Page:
Another experience. A friend of mine sent her book manuscript to a publisher. He kept it for months; and then years passed before the publisher gave her a definite report on the manuscript. Her friends kept asking when the book would be out. She became so embarrassed that she would cross the street to avoid her friends and their inevitable questions. Finally she moved from Missouri to Oregon to avoid the embarrassing inquiry. At last she recalled her book manuscript, sent it to another publisher, and this one immediately accepted and published it. The girl came out of hiding and has lived happily ever since.

Despite the risks and dangers of publishing a book, there are also immeasurable rewards. If the book is sound, a piece of mature scholarship, and is reasonably well written, it can be a continuing satisfaction. One can look on a good book on the shelf and know that it will, through reprintings, last almost forever. An author can thus have eternal life on earth.

The object of history is to present a true account, an honest appraisal. At times history writing has been debased and outraged. Hitler prostituted history into propaganda to further the legend of a superior race. Even some of our early American historians altered the facts, in an attempt to show that America was always right and Britain was wrong.

Some biographers have whitewashed their heroes until they are too pure for credibility. In presenting Church leaders some writers will admit no errors, paint the subject so pure and white that he is hardly human. Such biographical writing is a disservice to the subject. For no character is all white or all black. There is a wide strip of gray in all human beings and a recognition of this fact makes writing believable, more accurate, and also more interesting.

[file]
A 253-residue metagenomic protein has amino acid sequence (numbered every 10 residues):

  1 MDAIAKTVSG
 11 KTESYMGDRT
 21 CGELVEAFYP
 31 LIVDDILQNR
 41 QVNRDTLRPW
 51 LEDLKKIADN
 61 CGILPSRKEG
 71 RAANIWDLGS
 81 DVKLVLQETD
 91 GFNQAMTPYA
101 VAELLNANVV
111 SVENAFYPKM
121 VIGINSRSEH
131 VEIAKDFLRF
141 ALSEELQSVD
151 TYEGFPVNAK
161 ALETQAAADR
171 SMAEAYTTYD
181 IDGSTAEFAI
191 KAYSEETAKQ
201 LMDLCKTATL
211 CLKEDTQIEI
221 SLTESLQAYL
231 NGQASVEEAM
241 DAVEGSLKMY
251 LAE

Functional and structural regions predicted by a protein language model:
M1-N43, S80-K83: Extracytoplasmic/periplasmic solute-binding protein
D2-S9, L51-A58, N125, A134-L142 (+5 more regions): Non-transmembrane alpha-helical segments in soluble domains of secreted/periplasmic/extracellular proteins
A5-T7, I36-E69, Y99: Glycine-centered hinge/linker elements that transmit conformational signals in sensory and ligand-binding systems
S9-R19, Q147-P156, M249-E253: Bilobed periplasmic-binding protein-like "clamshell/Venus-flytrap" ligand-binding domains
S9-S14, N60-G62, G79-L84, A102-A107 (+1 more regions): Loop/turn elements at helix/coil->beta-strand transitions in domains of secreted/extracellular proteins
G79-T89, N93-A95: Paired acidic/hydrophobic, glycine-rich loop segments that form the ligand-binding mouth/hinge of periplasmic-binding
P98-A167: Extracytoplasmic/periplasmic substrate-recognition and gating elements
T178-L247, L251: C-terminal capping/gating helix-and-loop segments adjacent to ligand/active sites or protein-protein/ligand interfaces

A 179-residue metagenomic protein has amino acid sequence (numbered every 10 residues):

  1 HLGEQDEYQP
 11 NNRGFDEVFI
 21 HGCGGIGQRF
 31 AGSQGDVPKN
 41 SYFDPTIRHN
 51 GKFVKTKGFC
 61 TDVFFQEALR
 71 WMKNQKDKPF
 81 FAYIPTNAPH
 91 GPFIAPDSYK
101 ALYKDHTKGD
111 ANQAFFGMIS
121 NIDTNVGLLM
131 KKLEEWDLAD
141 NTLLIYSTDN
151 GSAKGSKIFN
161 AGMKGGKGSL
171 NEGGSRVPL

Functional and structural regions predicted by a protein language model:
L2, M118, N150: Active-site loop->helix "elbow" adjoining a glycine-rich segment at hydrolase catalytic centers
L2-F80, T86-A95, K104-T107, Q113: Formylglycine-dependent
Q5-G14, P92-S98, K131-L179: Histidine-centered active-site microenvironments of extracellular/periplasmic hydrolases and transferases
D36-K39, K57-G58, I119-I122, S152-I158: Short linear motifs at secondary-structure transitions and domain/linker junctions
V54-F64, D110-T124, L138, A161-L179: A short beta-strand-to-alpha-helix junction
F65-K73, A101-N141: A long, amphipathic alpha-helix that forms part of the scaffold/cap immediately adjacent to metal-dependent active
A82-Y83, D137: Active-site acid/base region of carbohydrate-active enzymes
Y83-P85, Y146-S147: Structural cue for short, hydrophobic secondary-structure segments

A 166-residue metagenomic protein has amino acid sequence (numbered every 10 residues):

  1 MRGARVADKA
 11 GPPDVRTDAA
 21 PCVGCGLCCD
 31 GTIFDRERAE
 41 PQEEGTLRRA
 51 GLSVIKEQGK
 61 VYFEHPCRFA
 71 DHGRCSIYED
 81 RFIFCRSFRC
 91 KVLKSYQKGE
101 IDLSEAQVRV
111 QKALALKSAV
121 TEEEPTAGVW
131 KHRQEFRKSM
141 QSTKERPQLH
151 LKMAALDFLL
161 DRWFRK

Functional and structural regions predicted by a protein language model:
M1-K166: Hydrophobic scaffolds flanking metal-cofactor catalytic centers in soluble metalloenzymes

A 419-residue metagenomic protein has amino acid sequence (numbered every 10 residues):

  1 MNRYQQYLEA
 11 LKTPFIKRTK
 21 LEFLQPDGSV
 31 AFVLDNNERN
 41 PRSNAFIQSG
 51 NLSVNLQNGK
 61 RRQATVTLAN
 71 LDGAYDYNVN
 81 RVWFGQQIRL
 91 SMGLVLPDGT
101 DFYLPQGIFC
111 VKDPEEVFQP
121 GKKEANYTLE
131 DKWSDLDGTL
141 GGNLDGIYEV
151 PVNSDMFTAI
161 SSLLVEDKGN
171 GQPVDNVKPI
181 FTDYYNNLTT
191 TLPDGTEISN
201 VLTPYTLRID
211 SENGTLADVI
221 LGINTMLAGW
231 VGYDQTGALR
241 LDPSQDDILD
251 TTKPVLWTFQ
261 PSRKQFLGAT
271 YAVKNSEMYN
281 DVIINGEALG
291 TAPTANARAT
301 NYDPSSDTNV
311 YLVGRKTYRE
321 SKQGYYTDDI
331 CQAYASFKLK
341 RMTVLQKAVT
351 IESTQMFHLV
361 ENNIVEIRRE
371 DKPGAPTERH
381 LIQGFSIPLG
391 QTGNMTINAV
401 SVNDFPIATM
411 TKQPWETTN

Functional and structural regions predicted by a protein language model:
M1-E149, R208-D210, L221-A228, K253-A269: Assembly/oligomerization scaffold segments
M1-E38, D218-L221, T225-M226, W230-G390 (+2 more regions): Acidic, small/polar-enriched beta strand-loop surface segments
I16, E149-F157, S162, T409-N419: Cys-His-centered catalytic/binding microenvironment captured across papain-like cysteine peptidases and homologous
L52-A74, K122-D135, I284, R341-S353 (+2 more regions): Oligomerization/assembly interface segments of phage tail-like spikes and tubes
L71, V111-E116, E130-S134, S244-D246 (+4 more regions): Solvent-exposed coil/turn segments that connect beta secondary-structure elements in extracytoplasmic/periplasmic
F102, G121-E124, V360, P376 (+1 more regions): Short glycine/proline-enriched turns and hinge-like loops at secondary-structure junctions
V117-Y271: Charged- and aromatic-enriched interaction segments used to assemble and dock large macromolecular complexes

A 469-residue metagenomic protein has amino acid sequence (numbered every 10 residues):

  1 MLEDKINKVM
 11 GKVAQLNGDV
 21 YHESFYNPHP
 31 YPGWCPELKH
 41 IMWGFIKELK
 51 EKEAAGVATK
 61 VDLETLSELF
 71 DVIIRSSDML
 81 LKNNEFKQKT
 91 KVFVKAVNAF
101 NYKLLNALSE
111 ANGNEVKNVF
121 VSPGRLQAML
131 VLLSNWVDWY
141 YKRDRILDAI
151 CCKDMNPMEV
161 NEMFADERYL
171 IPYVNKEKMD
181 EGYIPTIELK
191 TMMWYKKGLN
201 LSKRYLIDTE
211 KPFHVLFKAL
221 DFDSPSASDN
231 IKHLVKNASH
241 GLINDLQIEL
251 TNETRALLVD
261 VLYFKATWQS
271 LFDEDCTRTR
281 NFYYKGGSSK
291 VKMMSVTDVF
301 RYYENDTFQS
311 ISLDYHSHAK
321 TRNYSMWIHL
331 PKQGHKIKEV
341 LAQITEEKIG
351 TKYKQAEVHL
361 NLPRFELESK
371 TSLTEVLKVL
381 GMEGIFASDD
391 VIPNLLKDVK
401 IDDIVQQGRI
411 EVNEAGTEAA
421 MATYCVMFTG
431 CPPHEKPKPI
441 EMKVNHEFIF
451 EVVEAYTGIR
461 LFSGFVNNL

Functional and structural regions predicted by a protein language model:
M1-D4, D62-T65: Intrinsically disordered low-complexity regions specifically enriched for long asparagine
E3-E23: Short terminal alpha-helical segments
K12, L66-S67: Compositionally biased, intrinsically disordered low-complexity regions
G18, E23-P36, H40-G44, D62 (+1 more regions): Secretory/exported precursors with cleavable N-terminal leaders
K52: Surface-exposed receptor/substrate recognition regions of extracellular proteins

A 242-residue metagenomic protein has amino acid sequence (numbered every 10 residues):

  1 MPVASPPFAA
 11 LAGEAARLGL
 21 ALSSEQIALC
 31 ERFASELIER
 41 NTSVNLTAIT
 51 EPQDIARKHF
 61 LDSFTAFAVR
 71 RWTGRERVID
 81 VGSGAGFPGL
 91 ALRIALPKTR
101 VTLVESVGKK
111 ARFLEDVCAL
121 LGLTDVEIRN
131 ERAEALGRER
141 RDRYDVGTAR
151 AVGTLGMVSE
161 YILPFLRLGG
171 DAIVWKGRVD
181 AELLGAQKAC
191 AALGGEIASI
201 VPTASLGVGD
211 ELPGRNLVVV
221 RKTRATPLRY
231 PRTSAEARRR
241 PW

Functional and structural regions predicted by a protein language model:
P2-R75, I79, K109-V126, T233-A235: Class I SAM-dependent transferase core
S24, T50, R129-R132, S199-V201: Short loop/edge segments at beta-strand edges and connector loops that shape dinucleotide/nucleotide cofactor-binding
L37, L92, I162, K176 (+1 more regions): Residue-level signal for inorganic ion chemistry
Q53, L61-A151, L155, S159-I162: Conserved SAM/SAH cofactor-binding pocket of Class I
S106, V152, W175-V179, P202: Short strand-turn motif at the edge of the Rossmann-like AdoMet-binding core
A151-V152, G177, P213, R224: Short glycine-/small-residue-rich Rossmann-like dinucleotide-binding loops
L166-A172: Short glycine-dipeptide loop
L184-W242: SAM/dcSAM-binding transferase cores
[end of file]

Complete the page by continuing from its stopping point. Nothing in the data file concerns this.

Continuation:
A related problem in the writing of history is the question of passing moral judgment on characters and on institutions. There are two alternatives: Should the historian be a neutral and objective observer who ascertains what happened and calmly records it? Or should he judge men and institutions and praise or condemn what he finds? Through the decades and the centuries historical writers have taken opposing positions about this problem.

When William H. Prescott wrote his monumental history of the conquests of Mexico and Peru, he dispassionately recorded the methods employed by Cortez and Pizzaro and was inclined to excuse their cruelties and excesses by saying that men must be judged by the standards of their day, and that the inhumane methods of the sixteenth century should not be judged by the standards of a later century.

However, Prescott was severely criticized by Theodore Parker, who said that it is one thing to explain, and another to condone the crimes of the past. He went on to say: “In telling what has been, the historian is also to tell what ought to be, for he is to pass judgment on events. . . . History ceases to be a mere panorama . . . , it becomes philosophy teaching by experience, . . . while it tells the lessons of the past for the warning of the present and edification of the future.”

In the 1880s Mandell Creighton published his volumes on A History of the Papacy. In them he recorded the deplorable activities of the popes during the late middle ages, but did this without censure or disapproval. He was brought to task by the great Catholic historian Lord Acton, who hotly criticized Creighton for not sufficiently condemning the intolerance and the cruelty of certain ignoble popes. Acton gave this as his statement of principle: “The inflexible integrity of the moral code is, to me, the secret of the authority, the dignity, the utility of history.” In other words, in his opinion, history should teach morality, not merely record events.